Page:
The government of Belgium’s Flemish region is reportedly preparing to introduce legislation to ban the sale of new, non-EV vehicles by 2027, nearly a decade before the European Union’s ICE phase-out date.
Local media is reporting that the government of Flanders will table a draft law outlining a ban on the sale of new gas-burning cars in 2027, with that interdiction spreading to the country’s large used vehicle market in 2030. Official introduction of the bill could come as early as today.
If adopted, the initiative would represent something of an end-around by Flanders of the EU’s plans for member countries to ditch all ICE cars by 2035. That would not only leave Flanders as second only to Norway in seeking to transition to all-EV new vehicle sales this decade. It would also make the region a conspicuous model student among its European partners, and – unless French-speaking Wallonia and the Brussels region replicate Flanders’s proposal – become an EV-only outlier within Belgium’s borders as well.
The news follows legislation passed earlier this year that offered several nudges to companies that own car for business use. Under a relatively common practice in Belgium, many of those vehicles are leased to employees, and eventually wind up in the country’s bustling used car market. To goad businesses toward buying EVs while renewing those fleets, the Flemish government is eliminating tax deductions for gas-burning vehicles, making the purchase and use those over 25% more expensive.
Flanders Mobility Minister Lydia Peeters described the looming proposal as based in part on recent studies indicating current price differentials between EVs and ICE cars are set to rapidly decrease in the next few years. That, she said, undermines financial arguments for allowing gas-burning cars to remain an affordable option to carbon-free electric transportation.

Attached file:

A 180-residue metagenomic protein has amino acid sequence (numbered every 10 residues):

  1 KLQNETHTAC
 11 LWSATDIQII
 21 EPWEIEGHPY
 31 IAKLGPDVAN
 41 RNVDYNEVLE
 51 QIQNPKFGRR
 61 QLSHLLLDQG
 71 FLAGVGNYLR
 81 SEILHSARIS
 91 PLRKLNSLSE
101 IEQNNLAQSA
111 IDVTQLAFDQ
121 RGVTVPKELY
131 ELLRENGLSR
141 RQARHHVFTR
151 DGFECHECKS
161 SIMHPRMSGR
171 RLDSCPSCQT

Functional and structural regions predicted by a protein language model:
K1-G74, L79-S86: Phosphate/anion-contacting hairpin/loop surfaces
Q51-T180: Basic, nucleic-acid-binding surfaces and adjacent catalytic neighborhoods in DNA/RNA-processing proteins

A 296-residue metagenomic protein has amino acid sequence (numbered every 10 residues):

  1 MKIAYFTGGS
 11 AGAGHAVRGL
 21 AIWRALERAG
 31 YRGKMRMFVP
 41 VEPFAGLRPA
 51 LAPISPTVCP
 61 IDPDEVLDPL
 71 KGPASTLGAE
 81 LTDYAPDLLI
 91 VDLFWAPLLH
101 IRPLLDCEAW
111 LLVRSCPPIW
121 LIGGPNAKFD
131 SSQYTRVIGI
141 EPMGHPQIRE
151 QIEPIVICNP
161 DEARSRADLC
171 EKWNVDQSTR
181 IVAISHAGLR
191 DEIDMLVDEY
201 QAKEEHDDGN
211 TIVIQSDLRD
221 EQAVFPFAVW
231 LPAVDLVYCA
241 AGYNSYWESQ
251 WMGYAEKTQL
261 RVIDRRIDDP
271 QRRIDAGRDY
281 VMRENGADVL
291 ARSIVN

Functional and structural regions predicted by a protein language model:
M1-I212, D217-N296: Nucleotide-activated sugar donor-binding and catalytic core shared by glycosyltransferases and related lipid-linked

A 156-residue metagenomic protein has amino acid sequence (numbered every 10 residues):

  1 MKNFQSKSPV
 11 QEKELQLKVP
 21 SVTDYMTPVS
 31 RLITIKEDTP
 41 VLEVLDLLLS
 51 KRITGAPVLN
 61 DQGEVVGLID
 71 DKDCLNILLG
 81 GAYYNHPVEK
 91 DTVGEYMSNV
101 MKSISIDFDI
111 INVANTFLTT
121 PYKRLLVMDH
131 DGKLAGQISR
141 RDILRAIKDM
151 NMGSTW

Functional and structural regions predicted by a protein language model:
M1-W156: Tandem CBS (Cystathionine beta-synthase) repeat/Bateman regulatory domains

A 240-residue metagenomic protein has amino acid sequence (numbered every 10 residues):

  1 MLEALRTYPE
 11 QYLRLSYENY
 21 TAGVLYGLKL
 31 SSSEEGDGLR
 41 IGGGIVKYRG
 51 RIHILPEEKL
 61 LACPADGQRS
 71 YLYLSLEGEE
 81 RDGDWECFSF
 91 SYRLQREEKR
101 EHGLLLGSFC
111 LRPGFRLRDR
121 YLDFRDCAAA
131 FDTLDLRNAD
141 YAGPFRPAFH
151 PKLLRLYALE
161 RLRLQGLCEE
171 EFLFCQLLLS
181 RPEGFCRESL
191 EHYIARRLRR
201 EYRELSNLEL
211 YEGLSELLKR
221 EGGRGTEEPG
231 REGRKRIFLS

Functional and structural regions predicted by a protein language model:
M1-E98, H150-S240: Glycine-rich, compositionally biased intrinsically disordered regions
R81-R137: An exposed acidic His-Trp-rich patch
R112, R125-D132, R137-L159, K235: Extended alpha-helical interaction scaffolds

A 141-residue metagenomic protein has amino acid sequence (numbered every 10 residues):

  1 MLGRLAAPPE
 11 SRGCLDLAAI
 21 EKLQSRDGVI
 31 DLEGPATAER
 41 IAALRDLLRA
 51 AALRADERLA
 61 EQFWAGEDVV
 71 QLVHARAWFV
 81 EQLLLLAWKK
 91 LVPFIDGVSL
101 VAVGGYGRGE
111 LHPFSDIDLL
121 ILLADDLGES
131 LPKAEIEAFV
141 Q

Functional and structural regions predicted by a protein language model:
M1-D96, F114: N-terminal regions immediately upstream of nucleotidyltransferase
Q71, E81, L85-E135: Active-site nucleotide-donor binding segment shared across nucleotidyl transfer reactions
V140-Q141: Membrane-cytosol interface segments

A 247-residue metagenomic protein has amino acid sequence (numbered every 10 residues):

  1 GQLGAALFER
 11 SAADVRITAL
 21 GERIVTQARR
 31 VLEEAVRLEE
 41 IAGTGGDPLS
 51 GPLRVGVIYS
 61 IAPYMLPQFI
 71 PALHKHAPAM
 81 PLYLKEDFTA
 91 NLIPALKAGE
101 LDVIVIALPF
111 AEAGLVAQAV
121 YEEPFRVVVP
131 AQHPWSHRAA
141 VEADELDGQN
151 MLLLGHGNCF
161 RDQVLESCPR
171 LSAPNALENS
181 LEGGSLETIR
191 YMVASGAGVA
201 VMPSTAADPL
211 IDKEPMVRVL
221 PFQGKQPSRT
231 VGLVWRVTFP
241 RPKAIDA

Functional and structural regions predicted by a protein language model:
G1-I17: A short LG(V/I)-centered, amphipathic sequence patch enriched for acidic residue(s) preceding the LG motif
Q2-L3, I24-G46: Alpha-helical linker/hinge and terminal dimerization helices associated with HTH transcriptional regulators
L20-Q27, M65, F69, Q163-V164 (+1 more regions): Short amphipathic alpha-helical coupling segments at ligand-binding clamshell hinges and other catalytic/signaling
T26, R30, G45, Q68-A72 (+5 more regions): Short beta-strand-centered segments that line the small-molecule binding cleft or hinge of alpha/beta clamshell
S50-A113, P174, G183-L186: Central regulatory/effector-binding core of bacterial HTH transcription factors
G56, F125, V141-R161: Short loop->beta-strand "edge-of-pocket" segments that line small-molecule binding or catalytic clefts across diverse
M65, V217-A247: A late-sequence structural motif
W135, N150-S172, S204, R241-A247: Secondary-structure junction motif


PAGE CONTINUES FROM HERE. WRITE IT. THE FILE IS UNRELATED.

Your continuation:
“A study shows that in 2026, electric cars will cost the same as others, which eliminates a serious objection,” she explained. “Meanwhile, a number of (employee leased and) depreciated electric company cars will find their way into the (used) market.”
Opponents of the initiative aren’t waiting until it’s formally introduced to express their hostility. The Belgian automotive and insurance association, Touring, predicted that forcing drivers to buy EVs “in a matter of just a few years would have higher costs than the benefits created.”
“The used cars of 2030 are the (new ones) being registered today,” Touring noted of Belgium’s second-hand market, which is larger than that for new sales. “Scarcely 5% of those are electric.”
Mobia, a lobbying group made up of federations of car manufacturing and rental companies, called the proposal overly rigid in seeking to ban any technologies besides electric. It argued that current EU plans will permit any kind of zero-carbon car engine to be sold and driven after 2035. As such, the group argued, Flanders’s initiative will inevitably run afoul of fundamental EU laws.
“Each vehicle entering the European Union’s market, no matter its engine type, is approved by the EU and may therefore be sold without restriction in any member state,” Mobia warned in a statement.
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